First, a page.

Michif is classified as a mixed language: it combines Plains Cree and Métis French*, with some words borrowed from English and other languages such as Ojibwe and Assiniboine. It developed during the 19th century among descendents of First Nations women, mainly from the Cree, Nakota and Ojibwe, and fur traders of European ancestry, especially of French and Scottish origin.
Michif is also known as Mitchif, Mechif, Michif-Cree, Métif, Métchif or French Cree. It is spoken by about 730 people, according to the 2010 and 2011 censuses. Michif speakers can be found in Saskatchewan, Manitoba, Alberta and the Northwest Territories in Canada, and in North Dakota in the USA, mainly in the Turtle Mountain Indian Reservation.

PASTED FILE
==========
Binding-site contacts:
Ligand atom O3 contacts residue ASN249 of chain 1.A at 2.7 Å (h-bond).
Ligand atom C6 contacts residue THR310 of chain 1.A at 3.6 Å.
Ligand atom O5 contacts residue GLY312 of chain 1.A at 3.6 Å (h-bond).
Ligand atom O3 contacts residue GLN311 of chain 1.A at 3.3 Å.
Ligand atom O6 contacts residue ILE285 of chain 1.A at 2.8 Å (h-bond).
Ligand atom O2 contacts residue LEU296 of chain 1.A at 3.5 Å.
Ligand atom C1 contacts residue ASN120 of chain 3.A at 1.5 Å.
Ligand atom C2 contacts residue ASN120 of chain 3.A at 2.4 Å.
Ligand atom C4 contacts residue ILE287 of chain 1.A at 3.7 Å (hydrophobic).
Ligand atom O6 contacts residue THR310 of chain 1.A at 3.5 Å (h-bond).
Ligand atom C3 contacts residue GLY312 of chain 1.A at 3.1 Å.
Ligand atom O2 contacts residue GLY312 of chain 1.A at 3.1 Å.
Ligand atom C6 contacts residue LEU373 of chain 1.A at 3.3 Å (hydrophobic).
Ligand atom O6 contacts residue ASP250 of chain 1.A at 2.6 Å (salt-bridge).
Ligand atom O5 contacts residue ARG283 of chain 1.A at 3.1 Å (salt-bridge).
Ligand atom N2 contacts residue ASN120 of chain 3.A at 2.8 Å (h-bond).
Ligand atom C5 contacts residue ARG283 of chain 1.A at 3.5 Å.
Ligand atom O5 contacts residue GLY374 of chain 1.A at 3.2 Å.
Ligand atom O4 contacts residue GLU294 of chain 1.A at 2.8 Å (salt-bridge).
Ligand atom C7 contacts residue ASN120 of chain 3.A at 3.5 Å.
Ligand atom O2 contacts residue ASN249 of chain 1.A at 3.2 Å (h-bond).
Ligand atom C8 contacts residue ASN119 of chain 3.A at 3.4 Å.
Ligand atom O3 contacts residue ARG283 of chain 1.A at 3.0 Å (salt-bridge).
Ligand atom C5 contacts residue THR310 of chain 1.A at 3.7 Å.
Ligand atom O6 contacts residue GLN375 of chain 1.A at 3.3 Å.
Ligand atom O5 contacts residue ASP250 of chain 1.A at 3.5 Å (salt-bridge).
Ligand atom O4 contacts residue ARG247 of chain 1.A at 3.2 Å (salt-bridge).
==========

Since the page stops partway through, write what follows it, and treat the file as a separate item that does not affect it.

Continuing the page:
*Métis French is a variety of French spoken by descendents of indigenous and European Canadians.
Q and X are only used in non-Michif names and loan words.
Details of the Michif alphabet provided by Michael Peter Füstumum
Toñ Periinaan, dañ li syel kayaayeen kiichitwaawan toñ noo. Kiiya kaaniikaanishtaman peetoteiie kaandaweetaman taatochiikateew ota dañ la ter taapishkoch dañ li syel. Miinaan anoch moñ paeñiinaan poneeiiminaan kamachitotamaak, niishtanaan nkaponeemaanaanik anikee kaakiimaiitotaakoyaakuk kayakochii'inaan, maaka pashpii'inaan aayik ochi maachiishiiweepishiwin. Answichil.
Information about the Michif language
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